June is a month for Graduations, annual rites of passage and new beginnings for students in
and throughout the world. Young teenagers complete Primary/Elementary School
(Standard 6) while older teenagers graduate from Secondary (High School), and
adults graduate from Tertiary (Sixth Form or University). Most of the students who graduate from
Primary (Standard 6) typically will head straight into a High School or Belize , if their families can afford to pay for it, while students who
leave or graduate from High School will enter the workforce, the military, or
opt to continue studying, or choose a combination of employment and continuing
education. Those students who graduate
from a university with an Associate, Baccalaureate, or other degree are now
ready to enter the workforce as career professionals. Nonetheless, each year brings more
challenging and complex academic and career options. This month thousands of
young Belizeans who are graduating, from Primary up through University level,
face increasingly complex and pivotal crossroads and new phases in their
lives. How ready, though, are they to
make crucial decisions and take on the world?
If they are ready, are there places for each of them in today’s world? Technical School
Speaking from actual experience, I can verify that when Sixth Form (Associate Degree level) was the highest level of academic Education available in Belize, students who graduated from Sixth Form had limited career choices: seek immediate employment and enter the workforce, or go abroad to continue studying or working, or both. I thank my Sixth Form English teacher (Peace Corp) for her guidance and encouragement, and my family for providing the support that enabled me to go abroad to study at the
. University of Wisconsin
After “Pomp and Circumstance” is played several times this month in
, and graduates don their
caps and gowns, what choices do they face?
There are now several high schools, sixth forms and universities
throughout the country that offer high levels of academic and vocational
training. During my lifetime, and before that, students who completed Primary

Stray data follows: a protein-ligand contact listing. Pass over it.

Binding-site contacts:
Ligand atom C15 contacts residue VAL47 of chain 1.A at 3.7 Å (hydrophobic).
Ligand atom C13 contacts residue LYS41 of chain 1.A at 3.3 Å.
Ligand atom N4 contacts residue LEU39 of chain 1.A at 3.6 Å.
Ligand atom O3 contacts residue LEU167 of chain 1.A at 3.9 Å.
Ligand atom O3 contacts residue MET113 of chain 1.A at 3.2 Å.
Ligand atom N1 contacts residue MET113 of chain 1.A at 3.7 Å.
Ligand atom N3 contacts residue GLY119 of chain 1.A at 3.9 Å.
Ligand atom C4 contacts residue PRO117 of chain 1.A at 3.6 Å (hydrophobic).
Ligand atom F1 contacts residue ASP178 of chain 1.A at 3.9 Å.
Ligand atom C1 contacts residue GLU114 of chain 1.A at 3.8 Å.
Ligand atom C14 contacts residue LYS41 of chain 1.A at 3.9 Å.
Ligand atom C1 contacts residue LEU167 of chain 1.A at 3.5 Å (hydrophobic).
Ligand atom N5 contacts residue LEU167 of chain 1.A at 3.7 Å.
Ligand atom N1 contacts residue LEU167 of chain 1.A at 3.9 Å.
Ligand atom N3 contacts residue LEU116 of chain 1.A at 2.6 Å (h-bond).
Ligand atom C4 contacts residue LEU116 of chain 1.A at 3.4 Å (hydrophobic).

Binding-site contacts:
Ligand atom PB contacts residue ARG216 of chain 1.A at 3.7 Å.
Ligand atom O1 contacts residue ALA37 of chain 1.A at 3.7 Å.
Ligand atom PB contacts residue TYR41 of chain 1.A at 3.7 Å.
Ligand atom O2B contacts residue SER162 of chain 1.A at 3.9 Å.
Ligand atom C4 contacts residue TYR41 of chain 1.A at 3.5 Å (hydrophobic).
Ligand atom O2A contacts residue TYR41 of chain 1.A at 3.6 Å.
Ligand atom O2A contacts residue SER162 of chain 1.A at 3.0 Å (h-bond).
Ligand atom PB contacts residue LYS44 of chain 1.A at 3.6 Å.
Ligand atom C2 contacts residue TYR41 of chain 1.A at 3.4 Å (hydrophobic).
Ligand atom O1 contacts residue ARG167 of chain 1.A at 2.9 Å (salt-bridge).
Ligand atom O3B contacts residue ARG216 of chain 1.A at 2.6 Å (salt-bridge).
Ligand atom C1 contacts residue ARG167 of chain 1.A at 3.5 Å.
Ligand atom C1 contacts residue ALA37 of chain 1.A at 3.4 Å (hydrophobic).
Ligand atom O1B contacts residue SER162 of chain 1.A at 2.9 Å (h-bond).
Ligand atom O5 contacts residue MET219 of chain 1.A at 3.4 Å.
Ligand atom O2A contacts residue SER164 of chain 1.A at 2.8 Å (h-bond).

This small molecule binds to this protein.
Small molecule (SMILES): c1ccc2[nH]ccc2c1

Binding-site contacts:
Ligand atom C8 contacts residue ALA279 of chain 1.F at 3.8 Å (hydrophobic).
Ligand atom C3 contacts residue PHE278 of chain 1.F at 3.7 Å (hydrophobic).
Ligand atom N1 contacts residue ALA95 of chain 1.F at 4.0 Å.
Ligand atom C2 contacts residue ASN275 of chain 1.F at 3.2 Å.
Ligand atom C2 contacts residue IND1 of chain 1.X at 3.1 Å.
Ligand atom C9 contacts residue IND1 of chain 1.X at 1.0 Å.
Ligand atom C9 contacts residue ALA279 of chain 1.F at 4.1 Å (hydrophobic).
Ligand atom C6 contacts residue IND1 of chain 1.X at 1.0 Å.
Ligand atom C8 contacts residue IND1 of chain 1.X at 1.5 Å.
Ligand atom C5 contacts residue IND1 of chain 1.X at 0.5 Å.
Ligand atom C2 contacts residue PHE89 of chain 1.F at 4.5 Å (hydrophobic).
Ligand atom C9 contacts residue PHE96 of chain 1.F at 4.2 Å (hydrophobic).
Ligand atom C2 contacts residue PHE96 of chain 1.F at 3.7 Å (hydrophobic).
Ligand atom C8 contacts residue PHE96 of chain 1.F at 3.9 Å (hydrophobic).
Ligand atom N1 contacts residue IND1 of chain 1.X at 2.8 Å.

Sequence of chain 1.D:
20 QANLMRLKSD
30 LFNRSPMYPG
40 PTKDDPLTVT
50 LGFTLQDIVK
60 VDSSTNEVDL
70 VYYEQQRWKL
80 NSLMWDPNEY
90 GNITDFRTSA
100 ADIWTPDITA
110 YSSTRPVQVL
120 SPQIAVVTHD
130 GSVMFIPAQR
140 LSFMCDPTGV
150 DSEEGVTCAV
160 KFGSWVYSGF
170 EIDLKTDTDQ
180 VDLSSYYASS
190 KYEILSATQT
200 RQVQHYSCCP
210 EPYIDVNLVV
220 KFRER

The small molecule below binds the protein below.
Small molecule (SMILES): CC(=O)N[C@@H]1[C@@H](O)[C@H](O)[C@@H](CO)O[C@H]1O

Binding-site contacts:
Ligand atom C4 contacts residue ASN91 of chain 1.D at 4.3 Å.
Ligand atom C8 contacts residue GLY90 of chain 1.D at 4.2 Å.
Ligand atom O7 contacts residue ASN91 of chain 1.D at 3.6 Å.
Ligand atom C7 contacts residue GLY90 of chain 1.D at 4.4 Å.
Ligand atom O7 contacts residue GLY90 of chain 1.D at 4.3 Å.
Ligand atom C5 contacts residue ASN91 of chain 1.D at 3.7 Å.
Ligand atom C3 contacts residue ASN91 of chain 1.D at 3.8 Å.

School on San Pedro, and in several Districts, had to travel to Belize
to attend a High School! Nonetheless,
the various options facing graduates today are complex. Where does a Primary School graduate turn if
his/her family cannot afford to pay the thousands of dollars just to register in
a high school? Who will pay the
remaining thousands of dollars in tuitions and books for 4 more years? What if a graduate is not accepted into
his/her school of choice to continue studying?
What if he/she is accepted but cannot afford the tuition and many other
costs of that education? What about
those graduates who cannot find or obtain part-time employment? Without part-time jobs many students cannot
afford more schooling; it is just so expensive.
What does a student do after graduating from school, any level, if
he/she still is not sure what “next step” to take, or does not feel
prepared? Are there “roads frequently
travelled” that graduates might clearly see and follow? Many students who are graduating with
degrees, know exactly what they want to do, and are fully academically
qualified; but, they will not be able to find employment in their field, or
perhaps in any field whatsoever. Youth of Belize City , are you ready to face the
world as it is now? Do you know
where/how you now fit in your communities?
This week’s column poses many questions, but provides few answers. Actually, there is but one all encompassing question to direct to each graduate: Why wait until after you graduate school to confront the “now what do I do” questions? My advice: Don’t wait! Students, no matter at what level you are completing (or entering) school, never wait until after you graduate to explore your academic or career options! My previous columns address serious issues that arise during a student’s school career; those issues affect not only students, educators, and parents, but their entire communities. The most crucial issue for each student, though, arises at graduation: Now, what do I do?